• “Tired of being turned down?” Commercial trade publishers don’t exist to ease the plight of the unpublished. They exist to buy great books and sell them to our lovely readers. It’s very common for PODs to use this type of verbiage in order to make them look like they’re the Great Savior to the downtrodden and defeated. Commercial trade publishers feel that if an author is rejected over and over again, it may not be suitable for publication.
  • “Give us a chance.” That is something you will never hear from a commercial trade publisher. We know who we are, so you either want to work with us and believe you have a book that will tickle our fancy, or you go elsewhere. We don’t beg to be given a chance. Instead, we have to prove ourselves by getting your book on store shelves and into readers’ hands.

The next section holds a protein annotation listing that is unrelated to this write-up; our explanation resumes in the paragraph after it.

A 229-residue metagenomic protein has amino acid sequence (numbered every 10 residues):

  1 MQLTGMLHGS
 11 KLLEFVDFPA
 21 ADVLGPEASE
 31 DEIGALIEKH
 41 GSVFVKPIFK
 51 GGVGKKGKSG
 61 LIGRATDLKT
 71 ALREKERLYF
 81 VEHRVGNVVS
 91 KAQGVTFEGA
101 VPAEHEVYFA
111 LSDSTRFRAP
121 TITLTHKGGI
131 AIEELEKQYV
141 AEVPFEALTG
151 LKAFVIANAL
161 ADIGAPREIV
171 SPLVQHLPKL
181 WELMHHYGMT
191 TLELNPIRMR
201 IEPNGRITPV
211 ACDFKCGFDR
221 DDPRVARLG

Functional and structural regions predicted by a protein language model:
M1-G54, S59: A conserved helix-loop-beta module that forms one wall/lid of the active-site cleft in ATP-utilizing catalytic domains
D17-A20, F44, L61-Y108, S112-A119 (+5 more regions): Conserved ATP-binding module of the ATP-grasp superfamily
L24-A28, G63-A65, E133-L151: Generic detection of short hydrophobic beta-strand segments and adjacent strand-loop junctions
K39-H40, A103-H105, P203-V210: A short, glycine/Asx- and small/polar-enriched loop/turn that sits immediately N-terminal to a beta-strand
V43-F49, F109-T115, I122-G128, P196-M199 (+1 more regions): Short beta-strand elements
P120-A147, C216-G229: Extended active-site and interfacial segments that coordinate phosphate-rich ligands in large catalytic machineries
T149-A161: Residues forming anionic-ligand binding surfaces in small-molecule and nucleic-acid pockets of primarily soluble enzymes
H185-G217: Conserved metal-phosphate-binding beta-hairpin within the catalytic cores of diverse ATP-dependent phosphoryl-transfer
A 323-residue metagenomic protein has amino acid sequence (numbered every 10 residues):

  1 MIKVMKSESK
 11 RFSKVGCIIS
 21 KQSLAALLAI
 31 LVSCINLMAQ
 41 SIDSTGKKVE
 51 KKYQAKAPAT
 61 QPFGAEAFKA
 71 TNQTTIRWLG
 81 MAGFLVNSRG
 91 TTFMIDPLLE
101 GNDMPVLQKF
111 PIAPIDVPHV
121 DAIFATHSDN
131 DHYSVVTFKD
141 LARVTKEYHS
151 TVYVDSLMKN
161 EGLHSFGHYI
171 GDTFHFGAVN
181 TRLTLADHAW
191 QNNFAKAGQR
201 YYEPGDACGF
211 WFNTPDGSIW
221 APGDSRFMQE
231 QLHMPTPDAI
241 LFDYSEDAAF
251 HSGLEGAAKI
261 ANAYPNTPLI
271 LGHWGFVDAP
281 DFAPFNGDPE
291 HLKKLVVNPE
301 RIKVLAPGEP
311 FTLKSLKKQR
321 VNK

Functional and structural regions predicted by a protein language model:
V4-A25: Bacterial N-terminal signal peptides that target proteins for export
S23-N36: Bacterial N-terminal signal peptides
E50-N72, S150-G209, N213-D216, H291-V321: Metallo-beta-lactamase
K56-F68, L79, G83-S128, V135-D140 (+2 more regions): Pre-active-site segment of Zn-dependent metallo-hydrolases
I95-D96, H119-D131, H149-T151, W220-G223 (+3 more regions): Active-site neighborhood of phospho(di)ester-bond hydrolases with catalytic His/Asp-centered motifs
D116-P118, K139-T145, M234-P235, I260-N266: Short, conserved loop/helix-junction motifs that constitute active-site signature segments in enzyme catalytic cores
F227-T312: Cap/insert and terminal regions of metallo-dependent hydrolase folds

• There is no reading fee and we never ask authors to subsidize the publishing costs. Anyone who tells you this is someone who doth protesteth too much. I’m not saying they’ll do this because they probably won’t. But my point is that they even bother mentioning it. It’s pedestrian, and commercial trade presses don’t say these things because, like, um, why would we?